Last Updated on Tuesday, 14 January 2020 13:25
Of twenty basic plots, nine are particularly germane in juxtapositing a narrative drama film, with a documentary. Like life, good stories incorporate numerous complexities, and challenges to reach significant goals.
ELLA FITZGERALD: JUST ONE OF THOSE THINGS (Leslie Woodhead, Great Britain 2019) spans the life and career of black songstress Ella Fitzgerald, “First Lady of Song,” whose decades-long impact on American music, and mind-sets, was huge. Whereas, the fictional WILD ROSE (Tom Harper, Great Britain 2019), set in Glasgow, Scotland, focus is young, single mum Rose-Lynn’s (Jessie Buckley) ongoing quest is to reach the top in Nashville, a metonym for American country music.
Rescue, Rivalry, Underdog:
As a youngster Ella loved to dance, experienced music at church, and jazz listening to mom’s records. After “Tempie” died, Ella’s life spiraled—Colored orphanage and state reformatory, then homelessness, albeit “she kept on keeping” to survive. At Apollo Theater’s first Amateur Nights in Harlem, the unkempt 17-year-old was determined, so sang instead of dancing. For Rose-Lynn, it’s equally complicated. Only 23-years old with two children and a prison record, she’s selfishly scornful when Mom stresses accountability vs. pipe dreams, disregarding that Marion fostered Wynonna, 8- and Lyle, 5-years old during imprisonment. Ejected from Glasgow’s Grand Ole Opry—ex-felons aren’t welcome, Rose-Lynn lies to get a housecleaning job.
Metamorphosis and Transformation:
Ella’s metamorphosing began when, in 1935 Chuck Webb asked “ugly ol’ thing” to sing with his orchestra; their performances at Harlem’s Savoy Ballroom, plus several hits, particularly “(If You Can't Sing It) You'll Have to Swing It (Mr. Paganini) in 1936 brought acclaim. The 1938 “A-Tisket, A-Tasket” skyrocketed to a #1 hit, transforming the group’s fortunes and admirers. Ella skyrocketed to national fame in Abbott & Costello’s 1942 comedy, “Ride ‘Em Cowboy.” Also, “Mr. Paganini” became one of Ella’s signature songs, and was a springboard to scat singing; Ella’s acknowledged as one of the best. Rose-Lynn’s arch is tighter, and rockier considering her deviousness. Cleaning the mansion, she gets a glimpse of how the “other half” lives; Suzanne’s (Sophie Okonedo) two children overhear Rose-Lynn singing, and tell mom who encourages Rose-Lynn. Suzanne pulls strings and Rose-Lynn meets her idol, Bob Harris. Ever mindful of what she discloses, as hope grows, Rose-Lynn’s kids and shabby apartment get more attention.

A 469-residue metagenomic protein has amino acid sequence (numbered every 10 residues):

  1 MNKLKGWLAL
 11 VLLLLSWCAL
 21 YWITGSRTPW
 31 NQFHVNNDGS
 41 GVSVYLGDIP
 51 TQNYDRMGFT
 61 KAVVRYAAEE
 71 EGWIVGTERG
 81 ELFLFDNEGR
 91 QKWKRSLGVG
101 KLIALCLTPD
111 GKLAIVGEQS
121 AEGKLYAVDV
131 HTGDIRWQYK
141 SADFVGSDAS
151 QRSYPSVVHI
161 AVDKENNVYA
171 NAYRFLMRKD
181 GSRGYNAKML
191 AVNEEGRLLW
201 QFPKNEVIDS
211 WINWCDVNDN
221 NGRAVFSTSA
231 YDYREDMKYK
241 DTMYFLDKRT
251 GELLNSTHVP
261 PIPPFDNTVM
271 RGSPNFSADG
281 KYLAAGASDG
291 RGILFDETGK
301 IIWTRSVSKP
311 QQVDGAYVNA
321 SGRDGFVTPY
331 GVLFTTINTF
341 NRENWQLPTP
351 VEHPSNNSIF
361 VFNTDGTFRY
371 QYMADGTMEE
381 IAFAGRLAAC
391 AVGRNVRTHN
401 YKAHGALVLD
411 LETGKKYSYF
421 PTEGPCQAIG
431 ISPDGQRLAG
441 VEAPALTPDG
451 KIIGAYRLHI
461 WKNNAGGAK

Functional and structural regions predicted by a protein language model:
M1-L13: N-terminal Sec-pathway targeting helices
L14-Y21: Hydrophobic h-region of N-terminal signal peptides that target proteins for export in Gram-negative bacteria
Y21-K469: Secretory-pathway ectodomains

Love, Sacrifice, and Discovery:
Following Chuck Webb’s untimely death in 1939, the now-named Ella’s Famous Band continued, then disbanded during World War II to reunite in time for bebop music. In 1947, Ella and bass player Ray Brown married, performed lots, adopted a little boy, and then divorced in 1953. Ella’s new manager N. Ganz promoted the group on tours nationally, and then internationally. They made Americans proud during the 1960 Berlin tour, although, contradictorily the group’s U.S. tour through southern states was harsh reality (see Green Book, 2019, KinoCritic.com for reference). Always gaining fans and awards, never much time for home life, Ella and Ray Jr. became estranged. The “road addict” only stopped touring because of failing health; paradoxically, serious illness reunited mother and son. When forced to “take it easy,” Ella established a foundation for kids in need, and supported several nonprofit organizations including the American Heart Association. Equally, Rose-Lynn’s culpability reaches a zenith as doors open; she eagerly agrees to Suzanne’s singing gig offer. Albeit, the magnitude of Suzanne’s plans and extent of Rose-Lynn’s expected participation unleash unfamiliar feelings. Lyle and Wynonna are shuttled among sitters throughout rehearsals; alongside gnawing guilt, Rose-Lynn’s innermost anxieties mount. But what Rose-Lynn succumbs to, and sacrifices for, is love. In doing that, she discovers her goal is closer than she thinks.
Truth vs. fiction:
To quote Mark Twain, “Truth is stranger than fiction, but it is because Fiction is obliged to stick to possibilities; Truth isn't.” Seventy years after that gutsy homeless kid’s first stage appearance, having met American presidents and world leaders, been the focus of documentaries and admired by peers, Ella Fitzgerald received the NAACP President’s Award, plus countless others. Ella Fitzgerald’s passion for singing immortalized her. Fictionally, the protagonist’s passion for singing equals Ella’s and, Rose-Lynn’s just as gutsy, and stubborn. Along both life paths, role models are a lifeline and help define the person. Notwithstanding, it’s determination to test the adage “anything’s possible” that is individual, and likewise, responsibility doesn’t dispel dreams.